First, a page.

The Abuelita Project

Storytelling is a big part of our culture. We need to tell our stories today, for tomorrow.

Month: June 2016

Lost stories

The Abuelita Project is a format designed to preserve everyday stories from regular people, specifically for their progeny, but also in the generic interest of anthropology.  So many simple things are not recorded, and sometimes monumental records are lost.   Whether you write in a journal, record a video or audio, or blog, there are stories your family might enjoy learning, today and after you’ve left this earth.   I’ve made a list of ideas that you’re welcome to use to start your own record or to ask your loved ones to share.

This is a list of the type of stories The Abuelita Project would like to capture:

  • Your first memory as a bona fide “adult”
    • When you moved out of your parents’ home
      • College
      • Military service
      • Marriage
      • Mission
      • Any other event that thrust you from youth to adult
    • Other event that you feel gave you adult status, regardless of residence, i.e., first time to vote, reaching age of majority, etc.
  • Your favorite photo and why
    • Photo of friend, family member or event
    • Photo of yourself
  • Your first love
  • Your saddest memory
  • Where were you when…?  i.e., how do you remember events in history?
  • The funniest thing you ever…
    • Saw
    • Said
    • Heard
  • Is there a story behind your given name?
  • Is there a story behind the names you gave your children?
  • Your proudest moment
  • Your favorite childhood memories
  • What advice do you have for today’s youth?
  • What do you remember about your parents?
  • Did you have siblings?
  • Do you have stories of favored pets?
  • What extracurricular activities did/do you enjoy?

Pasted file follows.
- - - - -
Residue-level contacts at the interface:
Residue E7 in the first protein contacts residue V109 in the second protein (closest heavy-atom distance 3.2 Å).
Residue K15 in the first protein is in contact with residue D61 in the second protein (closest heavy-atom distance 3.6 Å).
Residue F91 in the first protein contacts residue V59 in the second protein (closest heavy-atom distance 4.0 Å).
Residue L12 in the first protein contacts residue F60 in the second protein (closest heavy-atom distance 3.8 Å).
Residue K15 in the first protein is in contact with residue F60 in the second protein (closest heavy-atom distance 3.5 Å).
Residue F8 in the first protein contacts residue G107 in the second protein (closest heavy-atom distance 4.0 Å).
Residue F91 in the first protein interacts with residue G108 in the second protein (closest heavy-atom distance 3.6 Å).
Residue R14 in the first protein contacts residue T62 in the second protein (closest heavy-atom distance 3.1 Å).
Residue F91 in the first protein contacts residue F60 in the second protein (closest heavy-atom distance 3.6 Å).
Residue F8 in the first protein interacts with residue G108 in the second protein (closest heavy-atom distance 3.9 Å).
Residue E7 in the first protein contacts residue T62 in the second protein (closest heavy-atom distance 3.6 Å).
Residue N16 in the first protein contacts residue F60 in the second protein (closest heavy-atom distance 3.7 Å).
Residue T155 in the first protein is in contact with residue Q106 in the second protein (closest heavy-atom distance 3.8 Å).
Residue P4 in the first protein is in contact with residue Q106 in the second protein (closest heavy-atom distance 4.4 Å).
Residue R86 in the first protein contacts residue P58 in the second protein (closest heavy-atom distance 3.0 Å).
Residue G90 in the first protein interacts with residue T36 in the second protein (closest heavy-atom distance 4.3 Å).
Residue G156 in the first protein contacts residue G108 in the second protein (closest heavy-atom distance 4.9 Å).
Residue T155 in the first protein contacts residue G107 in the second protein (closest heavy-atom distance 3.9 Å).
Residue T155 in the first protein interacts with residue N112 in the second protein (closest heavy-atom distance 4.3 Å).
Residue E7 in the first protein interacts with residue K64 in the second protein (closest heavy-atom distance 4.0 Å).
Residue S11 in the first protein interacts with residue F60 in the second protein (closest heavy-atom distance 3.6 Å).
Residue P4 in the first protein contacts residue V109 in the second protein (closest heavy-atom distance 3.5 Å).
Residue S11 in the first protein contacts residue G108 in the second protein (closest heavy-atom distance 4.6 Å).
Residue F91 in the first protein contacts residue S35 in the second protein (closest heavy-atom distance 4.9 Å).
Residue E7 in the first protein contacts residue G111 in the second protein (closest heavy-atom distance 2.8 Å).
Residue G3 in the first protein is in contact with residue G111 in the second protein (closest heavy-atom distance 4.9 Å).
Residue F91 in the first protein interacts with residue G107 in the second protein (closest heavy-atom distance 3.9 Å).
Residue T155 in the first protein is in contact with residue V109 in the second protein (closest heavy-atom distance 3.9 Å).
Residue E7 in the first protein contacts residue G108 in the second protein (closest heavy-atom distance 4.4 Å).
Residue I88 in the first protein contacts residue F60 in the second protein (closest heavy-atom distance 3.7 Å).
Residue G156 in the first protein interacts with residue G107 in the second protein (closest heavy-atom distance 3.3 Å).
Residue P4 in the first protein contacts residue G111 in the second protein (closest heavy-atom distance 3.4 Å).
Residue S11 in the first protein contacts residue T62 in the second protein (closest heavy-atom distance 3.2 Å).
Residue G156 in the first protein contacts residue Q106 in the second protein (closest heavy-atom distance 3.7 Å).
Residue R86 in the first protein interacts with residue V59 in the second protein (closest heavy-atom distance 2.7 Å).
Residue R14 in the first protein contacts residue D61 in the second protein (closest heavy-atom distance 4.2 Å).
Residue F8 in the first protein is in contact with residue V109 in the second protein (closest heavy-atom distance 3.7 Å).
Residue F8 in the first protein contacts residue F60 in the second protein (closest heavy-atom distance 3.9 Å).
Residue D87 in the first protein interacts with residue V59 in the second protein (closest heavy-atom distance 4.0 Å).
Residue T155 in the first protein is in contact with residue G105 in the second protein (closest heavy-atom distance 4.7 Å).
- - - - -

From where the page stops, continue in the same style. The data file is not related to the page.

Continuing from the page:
• Sports
    • Hobbies
      • Reading
      • Dancing
      • Music
      • Crafts
      • Etc.
    • Charities
    • Church
  • When you met your significant other, what was your first impression?
  • Tell us about your first job
  • What were the highlights of your career?
  • Tell us about your last job
  • Do you have an interesting tale to tell about a friend or relative?  (e.g., Granny’s uncle and the pig)
  • What fears did you face in your lifetime?
  • What are you afraid of today?
  • What challenged you and how did you meet the challenges?
  • If you could change any part of your history, what would you change and why?
  • Who/what influenced your youth?
  • Your favorite things
    • Car
    • Garment
    • Food (recipes are always appreciated!)
    • Movie and/or book
    • Art and/or artist
    • Sport or team
    • Etc.
  • Describe your formal education
  • What have you learned outside of school?
  • What is your pet peeve?
  • What is most confusing about the world today, in your opinion?
  • What has been the greatest innovation in your life?
  • When you were a child…
    • School
    • Friends
  • Traditions you have observed in your home
    • Childhood
    • Young adult
      • Single
      • Married
    • As a parent
    • As a grandparent
  • Places you have traveled
  • Do you speak another language?
  • Will you describe the most difficult decision you had to make?
  • What adjectives would you use to describe yourself?
  • Do you believe in an afterlife?
  • What is your philosophy of life?  (e.g. the hokey-pokey)
  • What do you want your family to know about you?
    • Professional accomplishments
    • Personal milestones